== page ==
Continued Problems for the Vector
With all of the plans for the Vector in place, it seemed that car would finally reach "production volume." Advertisements began running in Automotive News for dealer representatives. Sports Car International and Road & Track offered favorable test drives of the production models. Plans for two new models and even an IMSA race car were initiated.
Fighting a self-described uphill battle, Vector aimed toward highly unlikely production levels. The company itself estimated the world's exotic sports car market at about 3500 cars each year. Ferrari sells 3000 annually worldwide. Lamborghini and Aston Martin build more than 200 cars each a year.
With various other manufacturers making up most of the remainder, the potential market for a company without a grand historical lineage was nearly insignificant; definitely not the volume Vector expected to sell.
The signs were not good by March. After a costly two-month delay the first M12s were delivered. Vector had established only three dealerships by this time. These outlets provided the foundation of a planned 15-dealership network worldwide. Part of the contract required that dealers carry a minimum of two cars, instantly creating a backlog in unfilled purchase orders.
After only eight cars, the trouble was deeply rooted. In July, Vector production was scaled down. The company reduced its workforce by 70 percent. Braner returned to Vector as a consultant to assist in another reorganization.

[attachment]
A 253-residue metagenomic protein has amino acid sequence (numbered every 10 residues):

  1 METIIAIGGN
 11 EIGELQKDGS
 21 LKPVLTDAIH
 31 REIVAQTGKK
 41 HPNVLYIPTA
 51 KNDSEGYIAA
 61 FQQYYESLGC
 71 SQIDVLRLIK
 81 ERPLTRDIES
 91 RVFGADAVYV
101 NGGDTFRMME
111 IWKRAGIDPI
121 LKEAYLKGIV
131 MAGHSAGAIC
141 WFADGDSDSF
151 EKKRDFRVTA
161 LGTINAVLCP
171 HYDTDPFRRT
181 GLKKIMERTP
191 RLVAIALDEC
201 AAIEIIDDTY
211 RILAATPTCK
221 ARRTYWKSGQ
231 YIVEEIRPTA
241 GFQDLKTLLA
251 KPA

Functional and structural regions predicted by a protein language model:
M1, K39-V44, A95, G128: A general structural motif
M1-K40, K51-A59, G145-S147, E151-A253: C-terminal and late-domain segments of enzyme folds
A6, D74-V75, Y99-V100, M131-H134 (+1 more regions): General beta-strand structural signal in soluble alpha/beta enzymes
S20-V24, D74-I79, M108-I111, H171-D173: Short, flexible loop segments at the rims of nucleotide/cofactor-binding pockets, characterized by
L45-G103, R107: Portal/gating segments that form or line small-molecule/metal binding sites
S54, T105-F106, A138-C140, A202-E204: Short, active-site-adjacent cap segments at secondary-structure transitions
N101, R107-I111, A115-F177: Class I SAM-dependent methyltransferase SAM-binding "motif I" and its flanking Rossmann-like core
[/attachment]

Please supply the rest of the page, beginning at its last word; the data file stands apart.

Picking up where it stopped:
By November, Vector had completely stopped production, laid off another 25 employees, and was looking to V'Power to infuse more money. Stock prices of the little automaker had plummeted from $.91 in March 1996 to $.03 in November.
In an ever-shrinking supercar market, the Vector Aeromotive Corporation looked as if it would never reach the exclusive level achieved by such marques as Ferrari, Lamborghini, and Maserati. Vector acknowledged its market position and stated that it would have to suspend operations with three unfinished 1997 model M12s sitting on the factory floor.
As time wore on, even the small investors were getting anxious. Claims of disconnected phone lines and padlocked gates reverberated around the internet.
People holding stock purchased at prices over $1 a share debated what to do with pieces of paper worth only five and 10 cents. NASDAQ dropped the stock from its small-capitalization market listing because it failed to meet the exchange's capital requirements. Then hope arose once again.
Go on to the next page to learn about the legacy of the Vector.